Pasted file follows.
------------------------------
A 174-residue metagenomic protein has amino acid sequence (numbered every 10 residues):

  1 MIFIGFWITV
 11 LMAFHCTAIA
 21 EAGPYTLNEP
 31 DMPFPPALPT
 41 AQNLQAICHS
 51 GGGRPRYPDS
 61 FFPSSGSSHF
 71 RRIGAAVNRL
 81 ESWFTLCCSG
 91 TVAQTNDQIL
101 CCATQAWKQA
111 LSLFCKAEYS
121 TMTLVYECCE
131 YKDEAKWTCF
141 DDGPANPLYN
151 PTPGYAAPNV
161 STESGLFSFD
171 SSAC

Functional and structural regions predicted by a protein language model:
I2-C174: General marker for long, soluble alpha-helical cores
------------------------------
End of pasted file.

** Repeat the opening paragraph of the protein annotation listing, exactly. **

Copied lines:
A 174-residue metagenomic protein has amino acid sequence (numbered every 10 residues):